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A Mad World My Masters

1950s

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#21 Lynette

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Posted 14 July 2013 - 06:43 PM

So you had a nice weekend in Stratford, Epi? I disagree about Mad World which I think was a good remake! 'Fraid I chickened out of the Titus so no opinion there.

#22 Epicoene

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Posted 15 July 2013 - 06:41 AM

View PostLynette, on 14 July 2013 - 06:43 PM, said:

So you had a nice weekend in Stratford, Epi? I disagree about Mad World which I think was a good remake! 'Fraid I chickened out of the Titus so no opinion there.
One way they can raise the tension in Titus is with the anticipation of violence - this did it for you without even seeing it (did you check their "There WIll Be Blood" video trailer with the butcher ?). That is why I said the first 30 seconds were good here - it made you feel a  bit uneasy about what was to come. However, this was soon dissipated. I know it annoys the youngsters to mention things like this, but the Brian Cox/Deborah Warner  version was far more queasy and unpleasant simply because of the quality of the acting and tight direction with an overall consistent style, even though it didn't have the promised buckets of blood this one did. This one is not bad though, but the sum of the parts is less than the parts themselves. If anyone wants to argue the toss over Boxer I can expand on why I thought he was weak.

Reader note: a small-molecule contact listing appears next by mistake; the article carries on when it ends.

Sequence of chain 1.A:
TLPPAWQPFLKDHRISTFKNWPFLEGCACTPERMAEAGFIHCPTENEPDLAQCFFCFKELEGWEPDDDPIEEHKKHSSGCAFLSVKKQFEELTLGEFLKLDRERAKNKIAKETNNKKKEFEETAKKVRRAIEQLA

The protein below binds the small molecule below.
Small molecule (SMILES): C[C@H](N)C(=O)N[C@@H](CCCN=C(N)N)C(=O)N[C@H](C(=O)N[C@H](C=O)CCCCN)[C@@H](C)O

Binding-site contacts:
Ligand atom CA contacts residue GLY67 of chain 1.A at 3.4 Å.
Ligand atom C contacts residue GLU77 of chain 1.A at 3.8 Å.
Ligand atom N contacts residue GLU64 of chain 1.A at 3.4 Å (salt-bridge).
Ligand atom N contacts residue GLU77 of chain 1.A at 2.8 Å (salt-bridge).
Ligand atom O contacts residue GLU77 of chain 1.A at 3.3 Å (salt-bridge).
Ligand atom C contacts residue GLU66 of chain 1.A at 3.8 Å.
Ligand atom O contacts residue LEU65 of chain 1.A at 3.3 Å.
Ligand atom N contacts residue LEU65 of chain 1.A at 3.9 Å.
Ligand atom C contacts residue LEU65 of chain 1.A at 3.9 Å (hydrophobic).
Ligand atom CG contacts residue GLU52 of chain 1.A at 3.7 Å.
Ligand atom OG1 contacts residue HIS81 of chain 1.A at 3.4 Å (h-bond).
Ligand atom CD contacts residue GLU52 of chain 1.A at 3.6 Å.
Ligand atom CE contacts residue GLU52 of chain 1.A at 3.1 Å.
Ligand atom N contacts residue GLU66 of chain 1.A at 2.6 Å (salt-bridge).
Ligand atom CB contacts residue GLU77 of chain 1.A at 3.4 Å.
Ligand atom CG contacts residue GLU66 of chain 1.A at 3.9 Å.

#23 David J

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Posted 26 July 2013 - 12:26 PM

Actually I am going to take Epicoene's side. The premise sounded interesting and this was the first time me and my mum were seeing a play by one of Shakespeare's contemporaries, so we were looking forward to this.

We went in expecting to become accustomed with this complex plot. That was difficult with actors in the background continually going "Ooh, look at me chuck drinks into the audience, drunkenly stumble around the stage, get stuck in a rubbish bin, twiddle a statue's privates" and so on, or even "Remember that old cranky guy from One Man, Two Guv'nors? Well here he is again only SLOWER" (jeez!).

With so much distractions it was difficult to concentrate on the dialogue and understand what was going on. This certainly felt like A Mad World my Masters meet One Man, Two Guv'nors. The difference is that One Man did not rely on using physical gags every second

Now to be fair the second act felt more restrained. The cleverest moment was the acting scene at the end, and I liked Dick Follywit's storyline but that was Middleton's work there, not one of Sean Foley and Phil Porter's attempts at being clever.

All in all the production had its moments, but we sat in the front rows stoney faced whilst everyone else was enjoying the production (though I did wonder whether it was only the actors who were having the time of their life). Even my mum left during the interval, which she has not done since last year's Troilus and Cressida.
My reviews can also be found at "A Night at the Theatre"

http://www.anightatthetheatre.co.uk/

#24 Lynette

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Posted 26 July 2013 - 03:18 PM